"Through our actions, we are sending a message to the international community that Taiwan will take responsibility for its own self-defence, that we will not leave anything to fate, and that we will work with our allies to jointly maintain security and stability in the region.
"As part of this effort, we are ramping up mass-production of precision missiles and high-performance naval vessels.
"In addition, we are working to acquire various small, highly-mobile precision weapons that will help us develop comprehensive asymmetric warfare capabilities, ensuring that Taiwan is fully prepared to respond to external military threats.
"Our domestic efforts to build aircraft and ships have achieved significant results in recent years, with our indigenous submarine project also progressing as planned.
"Just two weeks ago, Taiwan's first domestically-developed and constructed 10,000-ton landing platform dock, Yushan, was officially delivered.
"To ensure that our national defence is truly comprehensive, we have also established the All-out Defence Mobilisation Agency to bolster our military training capacity and refine reserve training programmes, increasing the readiness of our reservists by giving them access to equipment and weaponry similar to that used by our active-duty troops.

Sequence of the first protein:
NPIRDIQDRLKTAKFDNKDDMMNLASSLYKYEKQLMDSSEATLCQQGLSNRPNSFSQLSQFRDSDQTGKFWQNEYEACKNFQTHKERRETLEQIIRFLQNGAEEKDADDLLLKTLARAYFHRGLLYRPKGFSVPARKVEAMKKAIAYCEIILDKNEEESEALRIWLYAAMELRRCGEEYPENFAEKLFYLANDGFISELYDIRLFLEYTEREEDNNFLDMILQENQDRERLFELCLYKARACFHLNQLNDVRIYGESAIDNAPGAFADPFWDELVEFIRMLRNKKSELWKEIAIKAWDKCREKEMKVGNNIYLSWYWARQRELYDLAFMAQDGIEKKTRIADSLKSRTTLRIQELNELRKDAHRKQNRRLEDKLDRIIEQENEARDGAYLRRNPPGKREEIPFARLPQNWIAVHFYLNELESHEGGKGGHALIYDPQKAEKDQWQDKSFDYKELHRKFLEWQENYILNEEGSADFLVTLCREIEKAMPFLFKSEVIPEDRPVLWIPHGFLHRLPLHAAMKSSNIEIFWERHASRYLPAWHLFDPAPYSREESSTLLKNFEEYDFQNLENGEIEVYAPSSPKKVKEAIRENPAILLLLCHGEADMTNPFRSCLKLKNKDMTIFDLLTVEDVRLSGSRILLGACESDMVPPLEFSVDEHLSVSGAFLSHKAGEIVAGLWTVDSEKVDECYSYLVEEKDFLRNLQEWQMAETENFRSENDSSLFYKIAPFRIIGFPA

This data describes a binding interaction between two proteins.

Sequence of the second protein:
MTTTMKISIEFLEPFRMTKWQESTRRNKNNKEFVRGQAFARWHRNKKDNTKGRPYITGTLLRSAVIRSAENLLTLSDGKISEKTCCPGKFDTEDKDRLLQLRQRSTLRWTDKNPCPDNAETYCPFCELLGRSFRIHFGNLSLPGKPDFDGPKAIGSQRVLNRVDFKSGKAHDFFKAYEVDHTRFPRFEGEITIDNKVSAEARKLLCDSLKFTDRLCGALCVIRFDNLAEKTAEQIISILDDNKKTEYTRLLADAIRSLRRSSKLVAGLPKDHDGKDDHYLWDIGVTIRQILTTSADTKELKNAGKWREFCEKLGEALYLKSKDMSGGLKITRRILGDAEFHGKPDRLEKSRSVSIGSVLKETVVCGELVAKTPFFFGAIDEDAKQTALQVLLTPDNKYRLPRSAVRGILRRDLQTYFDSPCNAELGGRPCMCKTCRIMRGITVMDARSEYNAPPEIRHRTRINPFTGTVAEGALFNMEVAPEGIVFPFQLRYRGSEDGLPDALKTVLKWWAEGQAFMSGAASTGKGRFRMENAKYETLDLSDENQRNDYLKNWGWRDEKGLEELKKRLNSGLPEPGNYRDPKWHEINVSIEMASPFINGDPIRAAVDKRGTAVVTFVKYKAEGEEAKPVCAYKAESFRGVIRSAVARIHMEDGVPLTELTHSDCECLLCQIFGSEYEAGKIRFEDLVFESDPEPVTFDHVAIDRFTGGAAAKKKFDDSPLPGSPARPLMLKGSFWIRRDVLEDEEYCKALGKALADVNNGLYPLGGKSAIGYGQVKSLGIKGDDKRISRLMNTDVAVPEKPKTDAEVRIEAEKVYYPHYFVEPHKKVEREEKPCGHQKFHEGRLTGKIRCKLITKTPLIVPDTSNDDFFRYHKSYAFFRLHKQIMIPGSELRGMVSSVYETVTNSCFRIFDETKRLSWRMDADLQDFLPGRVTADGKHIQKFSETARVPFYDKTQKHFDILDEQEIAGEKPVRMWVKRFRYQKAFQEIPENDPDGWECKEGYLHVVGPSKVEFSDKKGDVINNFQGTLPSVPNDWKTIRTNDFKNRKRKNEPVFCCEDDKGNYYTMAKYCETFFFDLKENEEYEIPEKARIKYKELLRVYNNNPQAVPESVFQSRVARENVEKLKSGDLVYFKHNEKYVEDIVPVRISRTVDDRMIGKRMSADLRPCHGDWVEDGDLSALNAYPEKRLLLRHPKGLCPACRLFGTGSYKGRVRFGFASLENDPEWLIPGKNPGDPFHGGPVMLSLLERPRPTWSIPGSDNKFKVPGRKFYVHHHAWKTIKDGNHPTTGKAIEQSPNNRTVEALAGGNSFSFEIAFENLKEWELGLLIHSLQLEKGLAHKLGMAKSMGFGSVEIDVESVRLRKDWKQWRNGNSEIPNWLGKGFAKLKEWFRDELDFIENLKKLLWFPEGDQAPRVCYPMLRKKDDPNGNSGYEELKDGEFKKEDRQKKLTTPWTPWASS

"Forming a military force that can effectively respond to the demands of modern warfare, and building an overall mobilisation capability that integrates the military and the public are issues that demand our immediate attention.
"We must ensure that our preparations, supplies, and personnel can be resiliently, accurately and promptly deployed to address any situation, whether in times of peace, disaster, or war.
"But most importantly, we must all rally around a common purpose and broaden public awareness of our self-defence needs. Protecting our territory and safeguarding our nation has never been the work of the military alone.
"Every citizen is a guardian of our nation.
"In recent times, we have seen Taiwanese of all ages and genders, including young parents, senior citizens, and students without military experience, take it upon themselves to participate in classes on community defence, first aid and information awareness.